An Unprepared Dad

Father squatting near baby sleeping in a crib with his head in his hand. He is listening to a radio sitting on a dresser top.
Shahar Kober

Augie wanted to be a good parent; he really did. He just didn't know how.

After all, how are you supposed to raise your kids to be healthy and well-adjusted when your own childhood was anything but?

Sure, Mom and Dad loved Augie and his sisters. Mom could barely speak or understand English, but she made certain that her kids learned. Sure, from the outside their family looked happy, but Dad drank too much, and Mom, well — let's just say that even Augie's closest friends never imagined the levels her anger reached.

Agustin Martinez Jr. grew up in south Chicago, the son of first-generation immigrants. He spent a lot of his youth on the streets because alcoholism, emotional abuse and domestic violence were always waiting back home. Augie got out as soon as he could. Joined the Marines at 18 and never looked back.

"Low self-esteem gave me the need to do something bigger than myself," Augie says. "I always knew I would leave, but it wasn't until years later that I realized I didn't leave in search of anything other than who I was and to get away."

Augie was stationed at a base in Beaufort, South Carolina. That's where he met and married Kelli Morgan, the daughter of a Baptist preacher and former Marine.

"Her father was the first man I ever saw open a Bible and teach from it," Augie says. Ed Morgan performed the wedding ceremony himself, in front of the fireplace at Kelli's aunt's house.

At age 21 Augie was a husband. By 23 he was a father, too. And that's when Augie realized he didn't have a clue.

A new father

It was Augie's firstborn, his namesake, who really got his father's attention. Little Augie III was only 2 years old the day he got tangled up in a telephone cord at his grandparents' house. Young Augie let out a few choice words — words picked up from Dad and his Marine friends. Like father, like son.

Grandma's jaw dropped.

"Augie was close by and was in horror of what our son just said," Kelli recalls, "especially in front of his grandmother. Augie must have apologized to my parents and myself a dozen times."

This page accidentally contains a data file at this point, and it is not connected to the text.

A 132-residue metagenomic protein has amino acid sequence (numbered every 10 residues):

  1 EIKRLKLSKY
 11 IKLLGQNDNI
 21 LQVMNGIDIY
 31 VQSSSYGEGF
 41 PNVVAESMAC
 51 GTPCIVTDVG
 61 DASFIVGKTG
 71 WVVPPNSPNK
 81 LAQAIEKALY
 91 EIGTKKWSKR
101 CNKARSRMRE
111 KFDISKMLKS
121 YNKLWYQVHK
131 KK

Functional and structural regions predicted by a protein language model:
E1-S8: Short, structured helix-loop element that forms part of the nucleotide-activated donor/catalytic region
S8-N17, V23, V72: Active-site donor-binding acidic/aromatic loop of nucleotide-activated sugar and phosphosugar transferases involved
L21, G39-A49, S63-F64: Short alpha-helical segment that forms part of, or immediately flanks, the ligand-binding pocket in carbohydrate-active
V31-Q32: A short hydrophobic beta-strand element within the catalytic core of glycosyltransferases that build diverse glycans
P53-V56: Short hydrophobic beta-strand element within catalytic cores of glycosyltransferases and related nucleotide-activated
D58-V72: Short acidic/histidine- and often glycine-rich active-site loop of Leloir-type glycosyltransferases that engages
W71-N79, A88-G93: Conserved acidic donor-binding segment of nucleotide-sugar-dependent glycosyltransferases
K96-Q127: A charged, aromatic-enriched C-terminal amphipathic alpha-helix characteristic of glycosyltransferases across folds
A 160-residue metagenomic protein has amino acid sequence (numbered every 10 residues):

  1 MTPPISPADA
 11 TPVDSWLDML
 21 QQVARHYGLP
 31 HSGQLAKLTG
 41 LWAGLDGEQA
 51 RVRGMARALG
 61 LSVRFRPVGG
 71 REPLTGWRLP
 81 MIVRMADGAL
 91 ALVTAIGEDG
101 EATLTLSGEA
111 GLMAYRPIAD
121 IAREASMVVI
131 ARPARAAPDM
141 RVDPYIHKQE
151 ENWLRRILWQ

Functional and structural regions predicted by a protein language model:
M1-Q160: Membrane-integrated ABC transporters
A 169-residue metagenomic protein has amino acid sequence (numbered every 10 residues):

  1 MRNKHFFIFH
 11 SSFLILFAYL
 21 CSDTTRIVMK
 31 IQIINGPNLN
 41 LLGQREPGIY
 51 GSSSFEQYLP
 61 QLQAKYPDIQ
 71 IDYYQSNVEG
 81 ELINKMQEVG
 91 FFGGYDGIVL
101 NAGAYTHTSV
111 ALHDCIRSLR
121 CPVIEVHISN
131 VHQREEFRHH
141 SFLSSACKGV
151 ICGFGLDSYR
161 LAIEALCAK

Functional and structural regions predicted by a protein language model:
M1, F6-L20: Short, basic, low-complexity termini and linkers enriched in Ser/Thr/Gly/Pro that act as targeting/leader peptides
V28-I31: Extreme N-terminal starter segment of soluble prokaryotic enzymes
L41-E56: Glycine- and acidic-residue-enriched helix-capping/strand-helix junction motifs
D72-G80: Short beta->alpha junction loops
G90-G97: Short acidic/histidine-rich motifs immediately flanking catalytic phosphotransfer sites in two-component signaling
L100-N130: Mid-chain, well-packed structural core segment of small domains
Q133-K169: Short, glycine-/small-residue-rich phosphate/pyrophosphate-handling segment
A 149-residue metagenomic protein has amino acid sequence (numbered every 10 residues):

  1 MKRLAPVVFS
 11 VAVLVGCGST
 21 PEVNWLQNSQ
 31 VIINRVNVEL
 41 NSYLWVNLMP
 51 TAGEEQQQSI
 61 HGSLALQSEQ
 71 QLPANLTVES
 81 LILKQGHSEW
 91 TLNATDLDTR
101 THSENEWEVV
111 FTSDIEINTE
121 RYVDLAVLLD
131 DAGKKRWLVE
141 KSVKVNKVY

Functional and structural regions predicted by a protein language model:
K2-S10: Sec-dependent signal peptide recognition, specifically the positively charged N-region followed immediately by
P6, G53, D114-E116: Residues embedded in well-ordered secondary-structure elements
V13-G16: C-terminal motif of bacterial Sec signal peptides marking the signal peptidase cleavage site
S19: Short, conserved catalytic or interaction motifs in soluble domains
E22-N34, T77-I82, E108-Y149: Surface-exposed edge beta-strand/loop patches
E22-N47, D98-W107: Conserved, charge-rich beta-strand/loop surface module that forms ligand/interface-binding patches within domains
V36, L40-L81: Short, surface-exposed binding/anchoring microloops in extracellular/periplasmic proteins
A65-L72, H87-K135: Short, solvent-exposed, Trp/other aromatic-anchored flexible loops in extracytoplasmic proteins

That night, Augie sat on his bed, a broken man.

"I knew that I was lost as a father, that I couldn't do this on my own," he says. "I prayed a very simple prayer: ‘Lord, I have no idea what I'm doing. Please help me.' "

The next few months brought big changes. Augie rededicated his life to the Lord, he began volunteering with an alternative prison program for young offenders, and then he discovered Focus on the Family on a local radio station.

Listening to [Focus] programs inspired me to help others," he says. "The first day I listened, I knew that I had found something special and that God had directed my steps."

Kelli says she noticed a difference almost immediately. Augie became a spiritual leader, both in his own family and in the lives of countless young men. His personal ministry to at-risk youth grew and flourished.

"When Augie discovered Focus on the Family, he was hooked," recalls Kelli. "The parenting tips were not only valuable to our own family, but also to the young men he was working with — because they, too, had something missing in their lives."

A mentor for youth

At-risk youth, Augie says today, come from at-risk families. A child, he explains, is a byproduct of his environment. He says this because, in his more than 26 years of ministry, the number of troubled teens who actually came from an intact family is barely a blip.

For the young men in his life — the gang members and juvenile offenders and prison inmates — Augie is family. Sometimes their only family. Augie's own children are grown, and he is a grandfather now, but the teens he mentors will forever be "his boys."

"Augie has always been there for these young people who are lost and going in the wrong direction," Kelli says. "He tells them they can never be ‘bad enough' — that he will never give up on them. And to this day, there are still kids who ask him, ‘You mean that?' because their own family has turned their backs on them, but ‘Mr. Augie' is always there."

And what does Mr. Augie tell his boys? That single parenting is the No. 1 way to land in poverty, that a poor moral foundation leads to broken communities, and that values not based on solid morals are empty words. All things he heard on a certain radio program.

"I use Focus resources," Augie says, "to teach my boys about family, God and fatherhood."

This article first appeared in the April/May 2016 issue of Thriving Family magazine. If you enjoyed this article, read more like it in Thriving Family, a marriage and parenting magazine published by Focus on the Family. Get Thriving Family delivered to your home by subscribing to it for a gift of any amount.

Copyright © 2016 by Focus on the Family.

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